What Is Chronic Migraine — and How Will it Impact My Daily Life?

What Is Chronic Migraine — and How Will it Impact My Daily Life?

Experts and patient advocates discuss the impact of chronic migraine on your career, social life, emotional health, and more.

October 31, 2022
Karyn Repinski
What is chronic migraine graphic

It’s hard to imagine living half your life with the debilitating symptoms of migraine like intense head pain, nausea, vomiting, sensory sensitivity, and dizziness. But that’s what it’s like for the nearly 150 million people worldwide who live with chronic migraine.

Though many people think of migraine as just a bad headache, it’s so much more than that. A neurological disease that affects your physical and mental health, chronic migraine is defined as having headaches on at least 15 days per month, with eight of them having migraine symptoms, for at least three months.

“MIgraine attacks can last from hours to days and progress through several phases,” says Dawn Buse, PhD, Clinical Professor of Neurology at Albert Einstein College of Medicine in New York City. “There are also symptoms that last between attacks.” Whether or not you already experience vertigo, another common symptom, the constantly recurring episodes can cause your life to spin out of control.

Living with An Invisible Illness

People with chronic migraine may not seem obviously sick, except to loved ones who know them very well. That’s why chronic migraine is known as an invisible illness: A lot of people don’t realize how much pain you’re in because you look healthy on the outside.

“Invisible disabilities can be extremely isolating, especially when it feels like folks don’t understand what you go through on a daily basis,” says CarmenRose Fiallo, 24, who developed chronic migraine after sustaining two serious concussions and experiences a migraine attack every single day. She now serves as a migraine patient advocate, helping to raise awareness about living with migraine.

In most cases, chronic migraine completely changes how you navigate the world and what you can do. “Chronic migraine penetrates many aspects of people’s lives, from family to social to work spheres,” says neurologist Noah Rosen, MD, Director of Northwell Headache Center in Great Neck, New York.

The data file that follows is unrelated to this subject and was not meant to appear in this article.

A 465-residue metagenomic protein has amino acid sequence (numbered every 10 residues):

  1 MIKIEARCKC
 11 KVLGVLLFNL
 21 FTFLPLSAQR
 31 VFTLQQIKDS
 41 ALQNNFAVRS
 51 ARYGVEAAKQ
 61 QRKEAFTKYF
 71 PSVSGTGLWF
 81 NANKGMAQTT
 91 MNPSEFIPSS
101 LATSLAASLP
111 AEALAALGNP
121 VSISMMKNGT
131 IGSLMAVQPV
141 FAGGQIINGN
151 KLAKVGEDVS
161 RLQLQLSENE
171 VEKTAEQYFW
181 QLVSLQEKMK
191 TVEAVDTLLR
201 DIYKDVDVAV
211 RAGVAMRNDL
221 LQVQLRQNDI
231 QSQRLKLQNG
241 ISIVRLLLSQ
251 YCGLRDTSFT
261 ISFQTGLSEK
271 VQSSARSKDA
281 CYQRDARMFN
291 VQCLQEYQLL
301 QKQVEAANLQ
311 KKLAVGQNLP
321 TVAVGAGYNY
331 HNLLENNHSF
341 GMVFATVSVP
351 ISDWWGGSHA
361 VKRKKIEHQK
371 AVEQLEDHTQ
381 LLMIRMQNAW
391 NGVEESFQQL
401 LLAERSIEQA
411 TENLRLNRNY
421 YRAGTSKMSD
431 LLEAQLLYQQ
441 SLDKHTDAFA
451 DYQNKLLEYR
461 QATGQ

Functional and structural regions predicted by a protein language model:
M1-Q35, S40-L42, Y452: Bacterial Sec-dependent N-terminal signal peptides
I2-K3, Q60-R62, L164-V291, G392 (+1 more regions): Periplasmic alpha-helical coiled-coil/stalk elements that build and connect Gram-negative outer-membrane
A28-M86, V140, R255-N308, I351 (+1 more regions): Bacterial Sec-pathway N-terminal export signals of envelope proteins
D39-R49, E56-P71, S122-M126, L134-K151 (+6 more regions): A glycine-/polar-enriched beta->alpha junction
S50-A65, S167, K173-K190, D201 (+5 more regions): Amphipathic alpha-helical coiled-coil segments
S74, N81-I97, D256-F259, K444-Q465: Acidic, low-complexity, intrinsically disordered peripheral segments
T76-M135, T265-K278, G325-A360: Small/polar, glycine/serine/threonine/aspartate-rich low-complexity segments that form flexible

And, of course, the more days per month that you lose to migraine, the greater the impact it has on your life and your ability to be a good spouse, parent, employee, and friend. “In our research, the impact on work, school, and social life is significant for people who live four or more monthly days with migraine,” says Dr. Buse. “And that negative impact increases as the number of days that someone has migraine every month increases.”

The Impact of Chronic Migraine

Chronic migraine has been found to have a tremendous impact on day-to-day life, causing significant strain on your relationships, career, finances, and emotional health.

Your Career

With 113 million workdays lost due to migraine each year in the U.S., it’s not surprising that chronic migraine can have a devastating effect on your ability to succeed and advance in your career. A 2019 study found that people with chronic migraine were significantly more likely than those with episodic migraine to experience negative effects on their careers, including missing out on promotions or raises. They were more likely to call in sick due to their condition and reported that their career advancement had been limited.

Michelle Tracy had to give up her position as an elementary school teacher when her daily migraine attacks made it too difficult to work. “Being a preschool teacher was my everything,” says Tracy, 37, an advocate for people with migraine and headache disorders who had her first migraine attack at age 19. “Losing that job was devastating.”